In The Outsiders, by S.E. Hilton, we go to a time where gangs remain dominant and run the streets. S.E. Hinton tells us about two enemy gangs. The Socs, one of the many provocative gang groups, kids who live lavish lives and get away with the crimes they commit because they look clean cut and look like good innocent kids on the outside. Then there 's the Greasers, who live poorly and get blamed for most of the things that go down in the city. Ponyboy, and Johnny, two Greasers, that at first, clang to the fact that they hated Socs. All they wanted to do was fight the other gang to look tough and earn respect.
Society is built upon a grand scale of assumptions and misunderstandings, all of which tend to lead us in a path for the worst. There is, however, a remedy for our seemingly infinite list of problems that lead us to war, hate, and unrest. Unfortunately, this remedy is not very likely to be found because we have not been looking in the right places, which happen to be right beneath our noses. You see, we as a society have spent our lives writing books, directing movies, and painting murals, and yet we have overlooked our own genius; Footloose, The Breakfast Club, and Dirty Dancing. These three movies all share a common thread, and it’s not their epic soundtracks and classic ending scenes. These three movies have the capability to perfect society.
There are many different types of stereotypes in confrontations between Greasers and Socs. Greasers are known to be poor and ‘no good criminals’, while the Socs are known to just be kids growing up, angels who can do no wrong. An example of this is when Dally, Ponyboy and Johnny are at the movies and meet a teenage Soc named Cherry who calls Dally a dirty no good Greaser. This illustrates how the Socs put a label on the Greasers without even knowing them, proving that all the Socs have been ‘brainwashed’ to this false reality where they have a predetermined assumption that all Greasers are rudimentary and inferior.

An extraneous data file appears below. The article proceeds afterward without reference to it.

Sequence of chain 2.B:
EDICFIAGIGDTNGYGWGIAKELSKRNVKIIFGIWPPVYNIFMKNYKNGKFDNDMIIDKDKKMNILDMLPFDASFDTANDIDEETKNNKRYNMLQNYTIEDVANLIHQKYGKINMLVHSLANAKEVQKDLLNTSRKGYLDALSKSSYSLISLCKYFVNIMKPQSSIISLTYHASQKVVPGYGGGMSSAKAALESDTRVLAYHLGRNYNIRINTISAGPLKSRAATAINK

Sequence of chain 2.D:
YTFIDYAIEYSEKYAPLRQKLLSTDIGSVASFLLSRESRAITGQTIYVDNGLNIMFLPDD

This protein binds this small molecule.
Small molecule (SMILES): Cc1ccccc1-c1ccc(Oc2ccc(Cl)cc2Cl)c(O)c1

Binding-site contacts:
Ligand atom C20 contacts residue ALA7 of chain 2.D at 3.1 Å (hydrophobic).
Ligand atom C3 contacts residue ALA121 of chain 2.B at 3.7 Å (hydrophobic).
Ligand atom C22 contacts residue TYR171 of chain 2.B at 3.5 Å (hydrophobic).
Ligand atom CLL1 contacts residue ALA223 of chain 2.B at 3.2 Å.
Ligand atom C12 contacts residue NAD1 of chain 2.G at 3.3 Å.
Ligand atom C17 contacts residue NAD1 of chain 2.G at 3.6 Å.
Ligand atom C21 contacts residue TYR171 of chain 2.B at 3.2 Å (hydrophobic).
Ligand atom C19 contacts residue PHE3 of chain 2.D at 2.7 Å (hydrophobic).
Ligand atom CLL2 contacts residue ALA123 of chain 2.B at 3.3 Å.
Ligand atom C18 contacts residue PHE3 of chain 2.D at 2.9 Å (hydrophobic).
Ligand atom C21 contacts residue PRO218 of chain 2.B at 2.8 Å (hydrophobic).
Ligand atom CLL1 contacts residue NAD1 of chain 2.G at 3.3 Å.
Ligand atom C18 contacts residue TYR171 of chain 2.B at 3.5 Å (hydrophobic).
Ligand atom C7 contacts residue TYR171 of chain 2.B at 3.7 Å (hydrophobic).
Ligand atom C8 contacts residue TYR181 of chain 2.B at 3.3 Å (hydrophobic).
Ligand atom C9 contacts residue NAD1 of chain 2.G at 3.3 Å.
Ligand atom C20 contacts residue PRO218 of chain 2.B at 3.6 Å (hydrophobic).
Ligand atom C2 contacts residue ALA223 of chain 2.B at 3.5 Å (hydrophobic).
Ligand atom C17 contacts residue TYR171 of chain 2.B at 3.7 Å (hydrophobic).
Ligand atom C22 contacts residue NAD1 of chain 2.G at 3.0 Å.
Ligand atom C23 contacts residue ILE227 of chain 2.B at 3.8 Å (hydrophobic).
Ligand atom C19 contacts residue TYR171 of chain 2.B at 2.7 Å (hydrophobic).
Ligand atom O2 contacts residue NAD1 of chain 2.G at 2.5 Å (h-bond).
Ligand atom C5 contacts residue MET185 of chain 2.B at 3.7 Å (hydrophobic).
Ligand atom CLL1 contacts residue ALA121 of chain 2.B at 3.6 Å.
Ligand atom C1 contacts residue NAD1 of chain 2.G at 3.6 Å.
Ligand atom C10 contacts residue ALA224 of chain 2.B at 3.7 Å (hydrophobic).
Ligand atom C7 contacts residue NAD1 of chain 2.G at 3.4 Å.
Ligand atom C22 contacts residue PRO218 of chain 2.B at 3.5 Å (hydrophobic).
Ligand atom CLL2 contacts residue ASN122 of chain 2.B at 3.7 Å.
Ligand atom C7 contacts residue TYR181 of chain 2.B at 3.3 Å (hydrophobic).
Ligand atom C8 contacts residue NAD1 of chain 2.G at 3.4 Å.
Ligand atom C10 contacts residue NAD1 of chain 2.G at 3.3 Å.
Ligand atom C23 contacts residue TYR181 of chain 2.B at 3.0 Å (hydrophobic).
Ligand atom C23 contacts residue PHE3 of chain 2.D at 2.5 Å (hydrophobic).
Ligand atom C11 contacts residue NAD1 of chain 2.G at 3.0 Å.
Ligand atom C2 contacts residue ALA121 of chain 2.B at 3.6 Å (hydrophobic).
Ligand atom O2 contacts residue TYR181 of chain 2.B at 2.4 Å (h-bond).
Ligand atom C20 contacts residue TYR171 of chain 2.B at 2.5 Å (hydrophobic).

The movie Philadelphia follows the story of Andrew Beckett, a young lawyer suffering from the disease HIV. Fearing it would compromise his career; Beckett hides his homosexuality and HIV status but is later found out, when his colleagues notice the illness’s telltale lesions. Fired shortly afterwards, Beckett decides to sue for discrimination, teaming up with Joe Miller, the only lawyer willing to help. Through a rigorous court case, the two end up winning and set a precedent setting case for homosexuality in the work place
When looking at a bunch of bananas in a grocery store, people tend to choose the perfect spotless bananas, since stereotypically food that is perfect looking, with no flaws, taste better. However, people soon realize that when you start to eat bananas that have more spots and are imperfect they turn out to be sweeter and better. This connects to stereotypes because people who follow stereotyped will always eat the perfect bananas; however, people who choose to look through another perspective can realize that the imperfect bananas are better. This connects to The Outsiders because Ponyboy realizes this after he talks with two Socs, kids from a rival group named Randy and Cherry. In The Outsiders, S.E Hinton presents the idea that teenagers can break through stereotypes if they look at life through another perspective; as shown in the book when Ponyboy starts to talk to Cherry and Randy and realizes the stereotypes about them are false.